How Chinese Students Saved America's Colleges

There’s a long tunnel connecting the Haidianhuangzhuang subway station in northwest Beijing with the Gate City Mall, and it’s plastered with advertising displays. I was about halfway through it Wednesday when I noticed that every last one of the ads was for classes to prepare students for the ACT or SAT, the two main U.S. college entrance tests.

EF English Schools has classrooms in the mall, so that’s a partial explanation. But EF has 24 such outposts just in Beijing; in Shanghai there are 27, in Guangzhou, 17, and so on. I’m guessing there are a lot of subway corridors in China like the one I saw.

A survey released this week by Bain and Kantar Worldpanel found that Chinese shoppers are increasingly turning to domestic brands and abandoning foreign ones. That’s not happening with post-secondary education, though! The number of Chinese students at foreign universities rose from 417,351 in the 2005/2006 school year to 712,157 in 2012/2013 (the most recent year for which I could find data). The U.S. is by far the leading destination:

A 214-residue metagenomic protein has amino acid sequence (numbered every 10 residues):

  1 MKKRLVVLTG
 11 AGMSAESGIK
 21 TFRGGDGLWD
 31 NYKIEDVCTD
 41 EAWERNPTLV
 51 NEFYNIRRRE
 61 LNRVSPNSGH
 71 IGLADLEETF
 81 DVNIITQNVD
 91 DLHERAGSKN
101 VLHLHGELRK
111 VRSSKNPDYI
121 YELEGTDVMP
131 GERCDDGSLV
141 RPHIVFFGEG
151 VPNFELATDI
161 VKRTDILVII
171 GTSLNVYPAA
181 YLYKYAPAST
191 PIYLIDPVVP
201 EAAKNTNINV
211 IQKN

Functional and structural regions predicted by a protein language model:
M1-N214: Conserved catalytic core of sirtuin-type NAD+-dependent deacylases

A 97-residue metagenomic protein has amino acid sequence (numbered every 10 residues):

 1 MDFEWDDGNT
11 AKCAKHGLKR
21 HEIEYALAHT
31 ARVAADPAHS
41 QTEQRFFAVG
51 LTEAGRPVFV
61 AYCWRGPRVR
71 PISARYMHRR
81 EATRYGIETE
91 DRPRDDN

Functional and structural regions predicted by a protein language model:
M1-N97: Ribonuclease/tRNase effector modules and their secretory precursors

China has been among the top senders of students to the U.S. for quite a while, but things have really taken off since 2007:

This rapid rise in the number of Chinese students crossing the Pacific is the product partly of rising affluence in China and frustration with the relative inflexibility of the Chinese higher-education system. But it's also been driven by U.S. colleges and universities looking to counter a decline in the number of college-age kids in the U.S. and, in the case of state universities, big cutbacks in government aid, especially since the financial crisis of 2008.


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